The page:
NanoMarkets Analyzes Printed Electronics
New reports analyzes printed electronics manufacturing trends.
According to a recent report released by industry analyst firm NanoMarkets, as printed electronics (PR) moves out of the lab and into ramp-up phase, manufacturing capacity will need to significantly increase for the technology’s commercial potential to be realized.
NanoMarkets’ new report says thatexpansion is currently underway which, based on the firm’s analysis, will boost the industry’s manufacturing capacity from negligible amounts today to approximately 400 million square meters by the end of 2013 and sufficient to produce almost $40 billion in printed electronics products.
The NanoMarkets report,which istitled “Printed Electronics: A Manufacturing Technology Analysis and Capacity Forecast,” provides the first complete analysis of the commercial environment and manufacturing capacity for printable electronics manufacturing.
The report includes an assessment of the printing equipment used in this space and of the strategies of the manufacturers and integrators supplying the technology. The report profiles 11 leading firms currently producing PE products, describing their current and future manufacturing plans, the kinds of equipment they are using and how they are creating the first printable electronics “fab” to meet their expectations of the market.
The report also includes a forecast from 2007 to 2013 of printing equipment shipments broken out by type of equipment and whether the equipment is used in an R&D or full-scale production facility.
The report also provides detailed capacity projections for the emerging printable electronics industry through 2013 broken out by applications, including display (OLEDs, e-paper, electrochromic), backplanes, RFID (tags and antennas), sensors, photovoltaics, computer memory and other printing types including inkjet and all varieties of traditional printing (screen, flexo, gravure, etc.).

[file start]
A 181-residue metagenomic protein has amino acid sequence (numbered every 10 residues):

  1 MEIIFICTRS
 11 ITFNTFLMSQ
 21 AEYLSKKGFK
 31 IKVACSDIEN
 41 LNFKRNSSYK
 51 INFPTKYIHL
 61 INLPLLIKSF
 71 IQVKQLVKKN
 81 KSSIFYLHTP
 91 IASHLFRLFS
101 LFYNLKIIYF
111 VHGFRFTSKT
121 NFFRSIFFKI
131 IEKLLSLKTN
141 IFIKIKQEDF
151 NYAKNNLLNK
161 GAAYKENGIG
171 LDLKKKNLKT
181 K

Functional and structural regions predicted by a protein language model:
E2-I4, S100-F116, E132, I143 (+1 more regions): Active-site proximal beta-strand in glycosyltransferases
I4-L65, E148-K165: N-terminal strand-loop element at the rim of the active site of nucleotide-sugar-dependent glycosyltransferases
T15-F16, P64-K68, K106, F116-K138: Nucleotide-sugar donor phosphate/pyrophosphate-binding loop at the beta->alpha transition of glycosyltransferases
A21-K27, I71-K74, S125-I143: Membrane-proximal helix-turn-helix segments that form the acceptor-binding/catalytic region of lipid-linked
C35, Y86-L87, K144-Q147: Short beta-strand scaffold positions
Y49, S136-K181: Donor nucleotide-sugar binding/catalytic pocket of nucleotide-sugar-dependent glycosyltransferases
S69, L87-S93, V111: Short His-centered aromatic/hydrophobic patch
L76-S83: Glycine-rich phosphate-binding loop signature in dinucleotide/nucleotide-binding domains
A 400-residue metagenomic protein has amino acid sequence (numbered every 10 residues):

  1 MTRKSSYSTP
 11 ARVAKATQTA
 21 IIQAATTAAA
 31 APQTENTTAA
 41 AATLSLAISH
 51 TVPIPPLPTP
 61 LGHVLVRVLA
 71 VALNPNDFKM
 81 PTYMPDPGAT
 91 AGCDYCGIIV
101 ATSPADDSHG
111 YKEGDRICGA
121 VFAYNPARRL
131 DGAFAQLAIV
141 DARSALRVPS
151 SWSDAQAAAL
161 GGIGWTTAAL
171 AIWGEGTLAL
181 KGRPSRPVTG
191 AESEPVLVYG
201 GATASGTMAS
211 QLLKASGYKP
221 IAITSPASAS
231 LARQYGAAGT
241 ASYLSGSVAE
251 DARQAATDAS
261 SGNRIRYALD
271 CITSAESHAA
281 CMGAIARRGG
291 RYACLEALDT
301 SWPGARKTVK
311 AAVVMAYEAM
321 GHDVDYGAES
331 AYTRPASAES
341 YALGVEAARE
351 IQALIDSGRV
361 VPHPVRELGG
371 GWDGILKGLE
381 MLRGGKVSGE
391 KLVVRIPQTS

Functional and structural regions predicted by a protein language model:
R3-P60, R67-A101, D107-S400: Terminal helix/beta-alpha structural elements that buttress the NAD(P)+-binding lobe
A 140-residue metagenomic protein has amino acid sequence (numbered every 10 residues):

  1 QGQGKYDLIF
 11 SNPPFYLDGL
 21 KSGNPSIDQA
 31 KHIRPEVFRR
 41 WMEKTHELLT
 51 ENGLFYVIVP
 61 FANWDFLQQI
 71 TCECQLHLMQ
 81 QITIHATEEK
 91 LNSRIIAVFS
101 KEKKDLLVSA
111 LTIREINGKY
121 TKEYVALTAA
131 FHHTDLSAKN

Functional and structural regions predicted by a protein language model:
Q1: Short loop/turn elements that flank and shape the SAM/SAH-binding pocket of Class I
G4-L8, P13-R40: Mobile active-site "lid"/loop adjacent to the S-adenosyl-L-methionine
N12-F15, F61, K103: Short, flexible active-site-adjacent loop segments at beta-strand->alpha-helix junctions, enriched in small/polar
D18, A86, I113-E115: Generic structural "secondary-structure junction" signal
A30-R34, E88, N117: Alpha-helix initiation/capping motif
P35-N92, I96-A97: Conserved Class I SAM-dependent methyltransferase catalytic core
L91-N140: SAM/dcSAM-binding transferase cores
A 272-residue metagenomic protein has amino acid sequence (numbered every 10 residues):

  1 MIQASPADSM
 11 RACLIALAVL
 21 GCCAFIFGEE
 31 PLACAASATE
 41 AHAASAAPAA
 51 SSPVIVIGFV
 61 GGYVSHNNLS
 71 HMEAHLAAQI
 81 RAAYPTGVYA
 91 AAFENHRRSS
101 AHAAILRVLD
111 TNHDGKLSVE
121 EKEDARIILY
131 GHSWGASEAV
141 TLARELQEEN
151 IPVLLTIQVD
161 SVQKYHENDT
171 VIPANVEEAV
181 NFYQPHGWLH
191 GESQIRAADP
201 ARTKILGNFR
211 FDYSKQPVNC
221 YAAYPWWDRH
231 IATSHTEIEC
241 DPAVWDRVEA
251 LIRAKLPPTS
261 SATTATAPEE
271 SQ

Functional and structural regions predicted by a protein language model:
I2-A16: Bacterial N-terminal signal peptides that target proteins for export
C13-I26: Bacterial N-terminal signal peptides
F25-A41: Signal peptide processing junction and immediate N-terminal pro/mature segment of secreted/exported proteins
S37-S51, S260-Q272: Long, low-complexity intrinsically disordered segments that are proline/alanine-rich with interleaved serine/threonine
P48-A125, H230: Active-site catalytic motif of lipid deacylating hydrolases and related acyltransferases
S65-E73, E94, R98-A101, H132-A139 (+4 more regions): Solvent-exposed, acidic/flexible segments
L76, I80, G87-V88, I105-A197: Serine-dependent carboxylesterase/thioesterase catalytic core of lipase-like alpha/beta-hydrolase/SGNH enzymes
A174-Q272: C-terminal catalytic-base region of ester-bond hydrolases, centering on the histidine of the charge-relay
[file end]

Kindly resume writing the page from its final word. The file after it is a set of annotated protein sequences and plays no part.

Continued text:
Key findings from the report include:
•PE manufacturing infrastructure is beginning to ramp up as several companies have announced new plants coming online or investments in companies building production capacity. This expansion is critical to the industry’s growth potential.
Among the numerous companies discussed in this report are Add-Vision, CDT, Delta Optoelectronics, Fujifilm Dimatix, GSI, HP, iTi, Kinsel, Konarka,Litrex, Leonhard Kurz, Mark Andy, MAN Roland, Matsushita, MED, Motorola, Nanoident, Nanosolar Osram, OrganicID, Osram, Philips, PolyIC, Polymer Vision, PowerFilm Solar, Power Paper, Rolt, Saharai, Samsung, Seiko Epson, Siemens, SiPix, Solicore, Soligie, Thin Film Electronics, Toppan Printing, Toshiba, Tyco Universal Display, Xennia, Xerox and Xaar.
• NanoMarkets expects printing to make major inroads into applications that now use vacuum deposition and photolithogrpahy. This will be especially noticeable in the OLED display and RFID sectors.
• As demand for PE grows, there will be a switch to high volume traditional printing methods such as flexo, offset and gravure. By 2013, as much as 70 percent of capacity will be accounted for by these traditional processes, compared to approximately 50 percent today.
•Even though the PE industry is moving toward full-scale production, there will be a rapidly growing need for smaller R&D machines in addition to the big presses. By 2013, these machine, predominantly inkjet, will ship at at annual rate of approximately 4,500 per year compared to a few hundred now. Buyers will include research institutes and the growing number of educational establishments that include printable electronics courses in their curriculum.
NanoMarkets tracks and analyzes emerging market opportunities created by developments in advanced materials. The firm has published numerous reports related to organic, thin film and printable electronics materials and applications. The firm also publishes a blog at www.nanotopblog.com. Details about the report, “Printed Electronics: A Manufacturing Technology Analysis and Capacity Forecast” are available at www.nanomarkets.com or e-mail: firstname.lastname@example.org.